• developing key questions about the birth of Australian democracy and the experiences of citizenship for women, migrants and Aboriginal and Torres Strait Islander people

    Resources:

    http://www.dceorok.catholic.edu.au/myraw/File/cenet/dceo/t.baird/Study_Guide.EP6.pdf http://indigenousrights.net.au/default.asp

    http://www.aiatsis.gov.au/collections/exhibitions/freedomride/start.htm

  • finding relevant historical information in primary and secondary sources (for example related to the rights and status of women as well as Aboriginal and Torres Strait Islander peoples and the experiences of migrants)

  •  using pro formas and datasheets to develop questions and record information and sources about the movement of people to Australia in the twentieth century and the increasing cultural diversity of present day Australia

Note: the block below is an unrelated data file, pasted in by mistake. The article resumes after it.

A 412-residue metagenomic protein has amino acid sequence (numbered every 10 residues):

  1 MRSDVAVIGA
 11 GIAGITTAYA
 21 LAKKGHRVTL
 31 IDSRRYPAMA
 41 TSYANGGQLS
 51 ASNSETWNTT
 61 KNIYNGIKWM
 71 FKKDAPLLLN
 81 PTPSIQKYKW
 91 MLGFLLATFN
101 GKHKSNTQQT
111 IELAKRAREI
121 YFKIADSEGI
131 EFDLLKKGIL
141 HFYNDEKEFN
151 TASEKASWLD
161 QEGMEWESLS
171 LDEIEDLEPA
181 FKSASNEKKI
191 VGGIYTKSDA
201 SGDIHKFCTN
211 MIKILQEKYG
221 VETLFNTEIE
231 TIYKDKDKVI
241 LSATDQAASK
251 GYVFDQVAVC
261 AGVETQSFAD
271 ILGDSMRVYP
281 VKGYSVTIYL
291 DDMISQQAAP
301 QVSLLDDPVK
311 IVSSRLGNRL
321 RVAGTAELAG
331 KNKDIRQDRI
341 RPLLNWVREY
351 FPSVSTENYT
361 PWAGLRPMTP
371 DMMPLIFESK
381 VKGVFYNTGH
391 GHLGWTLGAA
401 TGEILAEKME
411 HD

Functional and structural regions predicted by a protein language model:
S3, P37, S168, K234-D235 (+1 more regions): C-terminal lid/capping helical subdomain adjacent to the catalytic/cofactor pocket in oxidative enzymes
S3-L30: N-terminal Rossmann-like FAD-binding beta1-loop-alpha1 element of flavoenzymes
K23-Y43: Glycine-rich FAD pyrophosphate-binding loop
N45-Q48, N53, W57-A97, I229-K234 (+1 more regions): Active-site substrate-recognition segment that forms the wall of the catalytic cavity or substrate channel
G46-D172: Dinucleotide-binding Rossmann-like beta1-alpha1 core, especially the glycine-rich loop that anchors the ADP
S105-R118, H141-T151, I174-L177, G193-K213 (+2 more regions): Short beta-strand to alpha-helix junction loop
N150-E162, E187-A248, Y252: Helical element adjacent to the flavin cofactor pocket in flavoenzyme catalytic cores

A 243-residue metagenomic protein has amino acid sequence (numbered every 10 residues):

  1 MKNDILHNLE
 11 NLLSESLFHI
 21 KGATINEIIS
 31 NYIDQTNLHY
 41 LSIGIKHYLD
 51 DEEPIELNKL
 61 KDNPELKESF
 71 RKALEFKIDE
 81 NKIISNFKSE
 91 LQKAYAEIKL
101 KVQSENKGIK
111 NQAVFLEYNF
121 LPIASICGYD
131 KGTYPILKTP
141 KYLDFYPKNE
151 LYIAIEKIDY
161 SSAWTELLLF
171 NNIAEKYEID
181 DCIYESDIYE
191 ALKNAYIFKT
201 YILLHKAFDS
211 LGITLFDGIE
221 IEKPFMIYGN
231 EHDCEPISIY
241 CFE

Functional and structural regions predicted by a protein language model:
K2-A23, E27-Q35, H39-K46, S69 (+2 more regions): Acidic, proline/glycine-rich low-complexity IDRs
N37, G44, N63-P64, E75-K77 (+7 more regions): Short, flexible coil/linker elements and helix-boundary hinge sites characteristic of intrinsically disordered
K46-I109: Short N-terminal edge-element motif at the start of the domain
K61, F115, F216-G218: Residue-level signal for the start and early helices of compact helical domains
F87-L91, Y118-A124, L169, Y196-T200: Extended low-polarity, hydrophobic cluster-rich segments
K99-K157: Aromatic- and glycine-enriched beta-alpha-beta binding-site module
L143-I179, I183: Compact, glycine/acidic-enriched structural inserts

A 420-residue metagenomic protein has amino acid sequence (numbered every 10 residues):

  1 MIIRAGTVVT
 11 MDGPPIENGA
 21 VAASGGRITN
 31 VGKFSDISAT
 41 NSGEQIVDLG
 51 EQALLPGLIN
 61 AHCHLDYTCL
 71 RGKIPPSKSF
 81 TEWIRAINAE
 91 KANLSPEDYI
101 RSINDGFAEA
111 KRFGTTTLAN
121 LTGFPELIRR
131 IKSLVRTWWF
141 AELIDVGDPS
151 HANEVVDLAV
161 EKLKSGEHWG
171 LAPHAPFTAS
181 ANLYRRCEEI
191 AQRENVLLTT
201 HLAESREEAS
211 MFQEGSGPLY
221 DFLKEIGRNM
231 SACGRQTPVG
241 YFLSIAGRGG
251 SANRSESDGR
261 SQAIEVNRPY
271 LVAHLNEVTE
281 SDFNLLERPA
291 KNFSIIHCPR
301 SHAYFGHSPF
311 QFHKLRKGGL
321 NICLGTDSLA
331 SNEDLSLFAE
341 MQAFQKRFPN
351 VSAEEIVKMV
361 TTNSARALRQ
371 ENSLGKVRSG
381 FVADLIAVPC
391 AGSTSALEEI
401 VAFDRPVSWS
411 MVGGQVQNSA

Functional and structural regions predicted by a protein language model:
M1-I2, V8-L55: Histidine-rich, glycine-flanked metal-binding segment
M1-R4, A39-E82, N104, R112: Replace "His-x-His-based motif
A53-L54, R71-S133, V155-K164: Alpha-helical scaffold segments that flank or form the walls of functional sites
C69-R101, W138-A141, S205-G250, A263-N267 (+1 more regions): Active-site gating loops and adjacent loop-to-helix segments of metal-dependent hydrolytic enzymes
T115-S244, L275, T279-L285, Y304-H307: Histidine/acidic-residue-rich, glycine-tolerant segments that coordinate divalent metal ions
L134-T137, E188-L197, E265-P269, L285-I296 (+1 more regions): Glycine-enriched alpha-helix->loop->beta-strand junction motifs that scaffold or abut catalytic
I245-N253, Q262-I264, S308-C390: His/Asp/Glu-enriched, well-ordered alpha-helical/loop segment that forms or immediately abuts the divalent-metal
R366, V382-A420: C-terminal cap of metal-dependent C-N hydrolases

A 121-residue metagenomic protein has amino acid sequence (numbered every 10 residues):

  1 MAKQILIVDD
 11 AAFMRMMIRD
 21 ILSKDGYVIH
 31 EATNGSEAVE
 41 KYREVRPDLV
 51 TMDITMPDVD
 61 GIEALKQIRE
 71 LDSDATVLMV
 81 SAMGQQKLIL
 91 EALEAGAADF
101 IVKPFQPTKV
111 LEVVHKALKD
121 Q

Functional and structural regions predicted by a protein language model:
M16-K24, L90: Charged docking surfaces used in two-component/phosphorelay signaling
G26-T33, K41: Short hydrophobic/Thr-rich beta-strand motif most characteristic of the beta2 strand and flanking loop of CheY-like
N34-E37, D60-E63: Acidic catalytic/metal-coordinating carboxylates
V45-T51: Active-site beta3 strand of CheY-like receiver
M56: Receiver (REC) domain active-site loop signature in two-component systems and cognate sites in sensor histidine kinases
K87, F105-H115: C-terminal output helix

Year 7 ancient civilisations
Year 7 Ancient Civilisations

Historical Knowledge and Understanding

Overview

Overview content for the ancient world (Egypt, Mesopotamia, Persia, Greece, Rome, India, China and the Maya) includes the following:

  • The theory that people moved out of Africa around 60 000 BCE and migrated to other parts of the world, including Australia

    Depth Studies

    1 Investigating the ancient past

    The nature of the sources for ancient Australia and what they reveal about Australia’s past in the ancient period, such as the use of resources (ACDSEH031)

    Historical Skills

    Analysis and use of sources

    Identify the origin and purpose of primary and secondary sources (ACHHS209)